Much of the problem was that it was late in the process before Hong Kong knew for sure that, as host country, it had a guaranteed spot in the Olympics. Riders, such as Zilo, who were interested, had to cover much of the initial cost of their Olympic run, although the Hong Kong Jockey Club did help out.

"Fortunately, I had my own support team," Zilo said. "I had my own trainer, my own grooms – my daily groom and an international groom who would travel with me. I had my veterinary support, including chiropractor and acupuncturist.

I had my farrier and my own sports psychologist and my personal trainer. This whole process required a lot of effort and a big team. By the time we had it all set up and everyone felt comfortable, the time was really, really short. But everybody gave 120 percent to make this happen and I can't thank them enough."

To make it to the Olympics, Zilo needed two qualifying scores of 64 percent at a CDI and those scores had to come from "O" judges not from her native country. Not an easy task, especially for an amateur rider new to Grand Prix, who was thus not able to show the consistency in competition that judges like to see before awarding higher scores, Zilo said.

"It's also been seen in the past that other Asian nations have been known to buy really good horses to try and make an Olympic Games. And afterward, they just disappear. So there was a sense that this might be the same with me," she said.



Perseverance Furthers


For Zilo, however, her Olympic run is just the beginning. She's already targeting the 2010 Asian Games and possibly a World Cup and World Equestrian Games and is hunting for an international-caliber horse. Much depends on whether or not Hong Kong is allocated spots for those international competitions. Regardless, Zilo said aiming for an international team has certainly furthered her real goal as an amateur – becoming a better rider.

"For me, it was always about becoming a better rider. In this sport, everything is always about becoming a better rider," she said. And is she better? Zilo said "yes, definitely. I'm able to make corrections better and faster."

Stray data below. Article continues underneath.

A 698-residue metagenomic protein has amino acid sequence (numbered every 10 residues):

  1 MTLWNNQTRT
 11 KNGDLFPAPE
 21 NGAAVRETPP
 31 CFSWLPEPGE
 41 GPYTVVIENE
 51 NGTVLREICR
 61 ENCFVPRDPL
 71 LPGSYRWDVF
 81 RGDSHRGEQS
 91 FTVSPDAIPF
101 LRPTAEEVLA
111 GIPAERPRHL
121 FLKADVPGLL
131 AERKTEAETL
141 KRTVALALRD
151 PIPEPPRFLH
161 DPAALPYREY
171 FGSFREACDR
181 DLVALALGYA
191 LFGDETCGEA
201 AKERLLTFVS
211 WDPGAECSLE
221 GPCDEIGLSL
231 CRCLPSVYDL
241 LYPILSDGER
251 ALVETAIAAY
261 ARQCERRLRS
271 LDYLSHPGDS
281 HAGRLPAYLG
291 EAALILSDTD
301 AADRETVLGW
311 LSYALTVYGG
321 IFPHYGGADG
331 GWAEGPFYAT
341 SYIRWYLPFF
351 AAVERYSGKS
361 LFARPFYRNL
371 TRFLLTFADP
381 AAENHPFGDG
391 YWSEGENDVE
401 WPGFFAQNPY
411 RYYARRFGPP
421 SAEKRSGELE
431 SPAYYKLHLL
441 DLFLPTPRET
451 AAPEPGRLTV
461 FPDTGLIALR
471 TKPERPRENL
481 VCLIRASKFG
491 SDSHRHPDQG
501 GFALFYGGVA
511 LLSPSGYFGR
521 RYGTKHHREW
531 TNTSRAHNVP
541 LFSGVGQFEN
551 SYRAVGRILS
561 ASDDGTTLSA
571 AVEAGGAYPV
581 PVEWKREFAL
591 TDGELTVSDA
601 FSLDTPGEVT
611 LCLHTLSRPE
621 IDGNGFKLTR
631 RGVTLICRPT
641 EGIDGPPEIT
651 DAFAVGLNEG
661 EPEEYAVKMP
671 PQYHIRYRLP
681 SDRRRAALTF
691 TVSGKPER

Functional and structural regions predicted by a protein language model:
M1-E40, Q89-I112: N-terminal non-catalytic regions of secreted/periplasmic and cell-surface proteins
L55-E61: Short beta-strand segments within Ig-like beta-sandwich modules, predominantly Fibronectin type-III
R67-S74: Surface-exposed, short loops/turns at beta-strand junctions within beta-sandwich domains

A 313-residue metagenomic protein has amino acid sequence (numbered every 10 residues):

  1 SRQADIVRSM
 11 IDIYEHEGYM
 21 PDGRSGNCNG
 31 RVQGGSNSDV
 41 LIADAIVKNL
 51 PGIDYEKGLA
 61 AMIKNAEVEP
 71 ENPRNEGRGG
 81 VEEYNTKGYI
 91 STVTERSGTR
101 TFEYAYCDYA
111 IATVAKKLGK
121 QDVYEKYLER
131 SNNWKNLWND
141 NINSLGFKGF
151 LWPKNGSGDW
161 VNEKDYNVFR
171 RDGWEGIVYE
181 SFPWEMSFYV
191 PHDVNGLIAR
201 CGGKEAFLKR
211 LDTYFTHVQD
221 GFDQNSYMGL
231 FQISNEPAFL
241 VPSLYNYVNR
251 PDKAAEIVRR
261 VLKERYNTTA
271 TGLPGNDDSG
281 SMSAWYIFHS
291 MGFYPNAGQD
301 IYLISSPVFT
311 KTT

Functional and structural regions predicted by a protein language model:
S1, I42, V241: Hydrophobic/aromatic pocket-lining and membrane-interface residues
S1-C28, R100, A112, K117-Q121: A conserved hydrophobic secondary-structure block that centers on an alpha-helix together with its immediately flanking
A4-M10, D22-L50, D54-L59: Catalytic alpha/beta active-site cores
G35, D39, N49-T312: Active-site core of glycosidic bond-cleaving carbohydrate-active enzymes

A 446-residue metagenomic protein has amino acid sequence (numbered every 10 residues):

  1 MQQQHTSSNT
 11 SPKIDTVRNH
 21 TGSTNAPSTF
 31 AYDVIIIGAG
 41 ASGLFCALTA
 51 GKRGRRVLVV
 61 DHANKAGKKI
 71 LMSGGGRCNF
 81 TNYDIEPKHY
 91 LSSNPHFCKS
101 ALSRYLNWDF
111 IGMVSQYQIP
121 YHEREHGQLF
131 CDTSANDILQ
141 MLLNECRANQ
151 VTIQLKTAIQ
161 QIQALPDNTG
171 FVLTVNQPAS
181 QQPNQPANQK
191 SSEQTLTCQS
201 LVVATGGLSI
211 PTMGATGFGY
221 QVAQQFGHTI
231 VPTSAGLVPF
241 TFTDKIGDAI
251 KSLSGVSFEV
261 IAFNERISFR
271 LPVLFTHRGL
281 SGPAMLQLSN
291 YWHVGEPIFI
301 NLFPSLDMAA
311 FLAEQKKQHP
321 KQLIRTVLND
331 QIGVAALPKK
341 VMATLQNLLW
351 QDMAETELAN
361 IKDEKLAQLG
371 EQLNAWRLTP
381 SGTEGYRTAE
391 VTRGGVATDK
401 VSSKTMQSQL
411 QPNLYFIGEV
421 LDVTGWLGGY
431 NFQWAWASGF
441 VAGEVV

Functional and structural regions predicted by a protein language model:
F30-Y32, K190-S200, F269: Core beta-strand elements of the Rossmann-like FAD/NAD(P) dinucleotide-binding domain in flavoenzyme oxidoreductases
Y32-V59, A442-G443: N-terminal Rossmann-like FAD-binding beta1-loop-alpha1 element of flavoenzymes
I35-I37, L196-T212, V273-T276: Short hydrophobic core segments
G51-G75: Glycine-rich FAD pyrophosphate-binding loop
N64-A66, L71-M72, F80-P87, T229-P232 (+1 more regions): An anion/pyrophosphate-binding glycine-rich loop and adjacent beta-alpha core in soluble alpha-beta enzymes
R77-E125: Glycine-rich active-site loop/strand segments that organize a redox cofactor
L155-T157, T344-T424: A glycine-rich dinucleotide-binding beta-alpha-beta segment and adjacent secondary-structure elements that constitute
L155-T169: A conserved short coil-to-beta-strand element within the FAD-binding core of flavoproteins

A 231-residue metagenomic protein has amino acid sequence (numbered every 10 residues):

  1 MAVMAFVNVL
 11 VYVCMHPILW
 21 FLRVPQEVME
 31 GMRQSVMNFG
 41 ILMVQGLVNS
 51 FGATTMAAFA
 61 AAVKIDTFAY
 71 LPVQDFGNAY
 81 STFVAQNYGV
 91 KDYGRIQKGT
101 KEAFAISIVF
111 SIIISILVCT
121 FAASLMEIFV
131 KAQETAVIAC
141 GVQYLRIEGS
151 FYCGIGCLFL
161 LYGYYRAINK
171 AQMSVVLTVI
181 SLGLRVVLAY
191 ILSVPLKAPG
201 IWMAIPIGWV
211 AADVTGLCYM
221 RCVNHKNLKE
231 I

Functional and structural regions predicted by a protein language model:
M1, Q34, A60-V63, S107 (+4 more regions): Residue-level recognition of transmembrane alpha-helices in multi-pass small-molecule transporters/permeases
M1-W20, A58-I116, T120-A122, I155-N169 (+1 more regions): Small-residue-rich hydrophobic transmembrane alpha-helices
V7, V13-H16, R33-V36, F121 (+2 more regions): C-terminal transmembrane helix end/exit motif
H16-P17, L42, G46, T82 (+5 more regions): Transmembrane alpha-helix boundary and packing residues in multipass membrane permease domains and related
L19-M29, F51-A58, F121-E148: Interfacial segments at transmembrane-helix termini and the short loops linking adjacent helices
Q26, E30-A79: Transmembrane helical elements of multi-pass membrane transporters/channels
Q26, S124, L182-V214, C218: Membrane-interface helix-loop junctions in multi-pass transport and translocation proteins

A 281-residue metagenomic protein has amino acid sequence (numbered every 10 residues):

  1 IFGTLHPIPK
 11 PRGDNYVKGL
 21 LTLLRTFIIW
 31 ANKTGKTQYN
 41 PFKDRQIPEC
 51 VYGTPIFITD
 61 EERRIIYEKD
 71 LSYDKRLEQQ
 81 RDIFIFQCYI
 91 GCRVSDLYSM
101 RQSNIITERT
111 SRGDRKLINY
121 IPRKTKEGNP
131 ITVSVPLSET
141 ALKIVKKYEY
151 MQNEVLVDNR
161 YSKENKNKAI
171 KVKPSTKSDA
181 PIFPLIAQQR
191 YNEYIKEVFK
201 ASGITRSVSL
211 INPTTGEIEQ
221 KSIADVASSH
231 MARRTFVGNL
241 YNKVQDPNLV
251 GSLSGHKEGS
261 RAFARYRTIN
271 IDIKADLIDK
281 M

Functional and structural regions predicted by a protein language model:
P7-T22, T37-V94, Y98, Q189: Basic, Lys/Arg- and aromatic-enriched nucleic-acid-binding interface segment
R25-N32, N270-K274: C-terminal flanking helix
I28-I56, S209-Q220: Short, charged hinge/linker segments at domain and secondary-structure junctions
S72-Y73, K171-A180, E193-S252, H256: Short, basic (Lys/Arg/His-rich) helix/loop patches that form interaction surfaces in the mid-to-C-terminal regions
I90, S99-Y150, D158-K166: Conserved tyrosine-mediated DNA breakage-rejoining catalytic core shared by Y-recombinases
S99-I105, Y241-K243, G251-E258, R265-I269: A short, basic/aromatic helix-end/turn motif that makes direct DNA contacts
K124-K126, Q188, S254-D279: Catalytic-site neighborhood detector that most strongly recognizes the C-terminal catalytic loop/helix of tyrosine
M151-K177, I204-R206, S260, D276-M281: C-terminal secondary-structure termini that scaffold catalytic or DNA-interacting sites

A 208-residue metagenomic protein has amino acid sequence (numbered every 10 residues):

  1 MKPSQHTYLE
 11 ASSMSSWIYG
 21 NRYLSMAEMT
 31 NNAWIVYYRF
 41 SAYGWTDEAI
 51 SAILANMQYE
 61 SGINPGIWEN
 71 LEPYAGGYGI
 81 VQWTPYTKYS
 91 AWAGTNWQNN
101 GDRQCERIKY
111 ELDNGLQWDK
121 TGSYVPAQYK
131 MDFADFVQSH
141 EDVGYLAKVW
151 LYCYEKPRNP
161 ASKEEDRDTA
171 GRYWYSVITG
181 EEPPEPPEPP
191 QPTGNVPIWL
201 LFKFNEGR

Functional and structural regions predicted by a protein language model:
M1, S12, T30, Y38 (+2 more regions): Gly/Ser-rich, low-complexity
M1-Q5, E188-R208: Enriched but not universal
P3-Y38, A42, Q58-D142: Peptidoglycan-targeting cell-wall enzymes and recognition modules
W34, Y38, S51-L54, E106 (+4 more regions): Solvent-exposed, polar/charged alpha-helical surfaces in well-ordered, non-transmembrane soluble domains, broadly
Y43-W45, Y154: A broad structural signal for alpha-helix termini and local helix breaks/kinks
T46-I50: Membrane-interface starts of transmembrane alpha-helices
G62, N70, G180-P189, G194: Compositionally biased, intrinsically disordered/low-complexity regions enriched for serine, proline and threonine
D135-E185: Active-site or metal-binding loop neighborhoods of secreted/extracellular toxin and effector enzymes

Zilo is proud of her effort to be Hong Kong's Olympic representative, mostly because she believes an Olympic goal is an admirable one for an amateur rider. "The original spirit of the Olympics was that it consisted of the best amateurs in the world. Some how in the process, at least on the equestrian side, the focus has been on the professional riders.


So, for me, to be an amateur and get as far as I did is like 'wow.' I hope that I have encouraged Chinese, especially the younger generation, to try and to realize that they are good enough to be part of the Olympics."

One other thing Zilo said she learned from her Olympic effort is just how kind and supportive is the equestrian community. "I was able to compete with the best riders from the East Coast and Canada and it was a great experience as an amateur rider to be able to compete alongside them. As an amateur, we rarely have such opportunities. And all of them were so extremely supportive. They always had kind encouragement to offer. It was a really good feeling. I appreciate their support and I want to thank them all."

As for travelling to Hong Kong to watch the Games in her home country, Zilo decided to pass. "The cost would be very high to make the trip, and I decided it would be money better spent for my training."